How would you design the tiering of seats in a stadium so that all spectators have a good view?
Andy wants to cycle from Land's End to John o'Groats. Will he be able to eat enough to keep him going?
How would you go about estimating populations of dolphins?
Could nanotechnology be used to see if an artery is blocked? Or is this just science fiction?
When a habitat changes, what happens to the food chain?
Various solids are lowered into a beaker of water. How does the water level rise in each case?
How much energy has gone into warming the planet?
To investigate the relationship between the distance the ruler drops and the time taken, we need to do some mathematical modelling...
In which Olympic event does a human travel fastest? Decide which events to include in your Alternative Record Book.
Can you draw the height-time chart as this complicated vessel fills with water?
Can you work out what this procedure is doing?
10 graphs of experimental data are given. Can you use a spreadsheet to find algebraic graphs which match them closely, and thus discover the formulae most likely to govern the underlying processes?
Many physical constants are only known to a certain accuracy. Explore the numerical error bounds in the mass of water and its constituents.
A problem about genetics and the transmission of disease.
Make your own pinhole camera for safe observation of the sun, and find out how it works.
Formulate and investigate a simple mathematical model for the design of a table mat.
Does weight confer an advantage to shot putters?
Starting with two basic vector steps, which destinations can you reach on a vector walk?
In Fill Me Up we invited you to sketch graphs as vessels are filled with water. Can you work out the equations of the graphs?
Can you work out which processes are represented by the graphs?
Learn about the link between logical arguments and electronic circuits. Investigate the logical connectives by making and testing your own circuits and fill in the blanks in truth tables to record. . . .
Get some practice using big and small numbers in chemistry.
Work with numbers big and small to estimate and calculate various quantities in physical contexts.
Explore the properties of perspective drawing.
Are these estimates of physical quantities accurate?
Where should runners start the 200m race so that they have all run the same distance by the finish?
Work with numbers big and small to estimate and calulate various quantities in biological contexts.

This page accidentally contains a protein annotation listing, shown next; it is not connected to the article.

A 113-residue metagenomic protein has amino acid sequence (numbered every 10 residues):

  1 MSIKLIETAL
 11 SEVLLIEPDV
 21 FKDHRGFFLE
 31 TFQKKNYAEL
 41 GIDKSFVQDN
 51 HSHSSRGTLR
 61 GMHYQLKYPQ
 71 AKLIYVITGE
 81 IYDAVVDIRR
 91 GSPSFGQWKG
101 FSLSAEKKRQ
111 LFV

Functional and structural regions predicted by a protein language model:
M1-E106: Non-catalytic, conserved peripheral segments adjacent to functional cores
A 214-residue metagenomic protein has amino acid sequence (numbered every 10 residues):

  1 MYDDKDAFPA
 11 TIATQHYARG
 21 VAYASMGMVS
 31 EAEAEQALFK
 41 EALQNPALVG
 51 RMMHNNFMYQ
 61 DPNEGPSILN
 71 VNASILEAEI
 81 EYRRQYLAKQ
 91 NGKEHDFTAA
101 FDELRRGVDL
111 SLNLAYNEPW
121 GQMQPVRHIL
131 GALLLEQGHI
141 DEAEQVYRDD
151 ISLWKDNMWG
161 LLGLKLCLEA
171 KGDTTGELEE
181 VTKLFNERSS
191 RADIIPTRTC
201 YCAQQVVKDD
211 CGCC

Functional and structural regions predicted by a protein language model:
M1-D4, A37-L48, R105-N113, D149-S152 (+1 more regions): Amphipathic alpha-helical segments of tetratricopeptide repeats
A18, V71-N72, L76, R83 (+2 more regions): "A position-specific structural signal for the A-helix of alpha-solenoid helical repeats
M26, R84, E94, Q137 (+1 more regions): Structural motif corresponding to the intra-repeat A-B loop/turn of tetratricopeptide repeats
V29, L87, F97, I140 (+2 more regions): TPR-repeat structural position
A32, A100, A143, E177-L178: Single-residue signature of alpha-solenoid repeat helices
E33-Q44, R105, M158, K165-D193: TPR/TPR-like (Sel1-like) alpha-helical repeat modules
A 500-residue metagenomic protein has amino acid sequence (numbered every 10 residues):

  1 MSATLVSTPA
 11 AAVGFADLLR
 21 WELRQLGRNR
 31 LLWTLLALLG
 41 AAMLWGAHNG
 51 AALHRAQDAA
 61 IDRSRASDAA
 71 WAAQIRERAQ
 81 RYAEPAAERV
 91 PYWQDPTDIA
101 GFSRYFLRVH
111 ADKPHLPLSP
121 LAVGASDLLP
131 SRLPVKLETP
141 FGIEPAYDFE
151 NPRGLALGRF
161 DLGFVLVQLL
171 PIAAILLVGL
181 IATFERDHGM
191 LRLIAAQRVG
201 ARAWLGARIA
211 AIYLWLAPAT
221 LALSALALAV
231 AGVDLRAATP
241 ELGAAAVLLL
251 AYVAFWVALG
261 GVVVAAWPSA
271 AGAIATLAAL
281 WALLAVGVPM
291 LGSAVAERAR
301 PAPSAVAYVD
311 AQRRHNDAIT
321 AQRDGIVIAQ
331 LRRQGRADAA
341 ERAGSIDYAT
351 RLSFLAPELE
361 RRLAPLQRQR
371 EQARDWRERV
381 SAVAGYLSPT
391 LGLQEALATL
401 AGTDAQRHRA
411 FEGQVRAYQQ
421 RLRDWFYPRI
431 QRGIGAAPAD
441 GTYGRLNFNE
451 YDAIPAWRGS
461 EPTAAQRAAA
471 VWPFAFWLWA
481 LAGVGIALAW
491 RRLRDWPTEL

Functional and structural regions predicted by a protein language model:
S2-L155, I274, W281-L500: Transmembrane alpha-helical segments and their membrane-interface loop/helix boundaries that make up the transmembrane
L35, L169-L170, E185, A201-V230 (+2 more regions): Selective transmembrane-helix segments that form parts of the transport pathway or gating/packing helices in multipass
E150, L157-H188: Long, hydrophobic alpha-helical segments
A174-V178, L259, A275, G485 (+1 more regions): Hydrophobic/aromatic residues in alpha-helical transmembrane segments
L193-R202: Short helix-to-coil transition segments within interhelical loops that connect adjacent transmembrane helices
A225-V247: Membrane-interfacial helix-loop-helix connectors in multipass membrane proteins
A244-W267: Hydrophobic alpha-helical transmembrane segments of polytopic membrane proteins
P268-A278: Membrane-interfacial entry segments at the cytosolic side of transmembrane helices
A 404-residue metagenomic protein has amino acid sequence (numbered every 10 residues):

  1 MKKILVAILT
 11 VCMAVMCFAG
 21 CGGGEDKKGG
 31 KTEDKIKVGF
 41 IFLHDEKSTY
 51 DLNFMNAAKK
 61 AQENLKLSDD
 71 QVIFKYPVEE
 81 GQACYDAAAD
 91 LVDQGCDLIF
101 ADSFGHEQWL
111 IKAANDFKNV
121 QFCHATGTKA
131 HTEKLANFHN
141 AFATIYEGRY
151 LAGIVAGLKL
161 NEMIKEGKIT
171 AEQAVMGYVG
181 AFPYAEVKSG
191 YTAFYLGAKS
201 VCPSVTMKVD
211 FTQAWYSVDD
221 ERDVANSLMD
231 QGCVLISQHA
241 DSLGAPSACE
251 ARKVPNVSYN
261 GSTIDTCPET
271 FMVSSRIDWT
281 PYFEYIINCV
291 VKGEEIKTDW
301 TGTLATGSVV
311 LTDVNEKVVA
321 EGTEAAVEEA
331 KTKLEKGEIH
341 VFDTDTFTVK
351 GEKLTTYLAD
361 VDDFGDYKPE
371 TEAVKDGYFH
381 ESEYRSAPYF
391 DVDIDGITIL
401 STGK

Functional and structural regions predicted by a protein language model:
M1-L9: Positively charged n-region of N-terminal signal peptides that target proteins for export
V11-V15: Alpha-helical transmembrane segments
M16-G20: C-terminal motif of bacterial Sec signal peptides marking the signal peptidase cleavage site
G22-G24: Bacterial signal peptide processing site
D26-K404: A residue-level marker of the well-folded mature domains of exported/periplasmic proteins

Can Jo make a gym bag for her trainers from the piece of fabric she has?
Analyse these beautiful biological images and attempt to rank them in size order.
Investigate circuits and record your findings in this simple introduction to truth tables and logic.
How do you write a computer program that creates the illusion of stretching elastic bands between pegs of a Geoboard? The answer contains some surprising mathematics.
Work with numbers big and small to estimate and calculate various quantities in biological contexts.
How efficiently can you pack together disks?
This problem explores the biology behind Rudolph's glowing red nose.
Explore the relationship between resistance and temperature
Can you visualise whether these nets fold up into 3D shapes? Watch the videos each time to see if you were correct.
Can you suggest a curve to fit some experimental data? Can you work out where the data might have come from?
Which dilutions can you make using only 10ml pipettes?
What shapes should Elly cut out to make a witch's hat? How can she make a taller hat?
Simple models which help us to investigate how epidemics grow and die out.
Explore the properties of isometric drawings.
If I don't have the size of cake tin specified in my recipe, will the size I do have be OK?
Use trigonometry to determine whether solar eclipses on earth can be perfect.
Use the computer to model an epidemic. Try out public health policies to control the spread of the epidemic, to minimise the number of sick days and deaths.
Work out the numerical values for these physical quantities.
Practice your skills of measurement and estimation using this interactive measurement tool based around fascinating images from biology.
Which units would you choose best to fit these situations?
An observer is on top of a lighthouse. How far from the foot of the lighthouse is the horizon that the observer can see?
When you change the units, do the numbers get bigger or smaller?
Estimate these curious quantities sufficiently accurately that you can rank them in order of size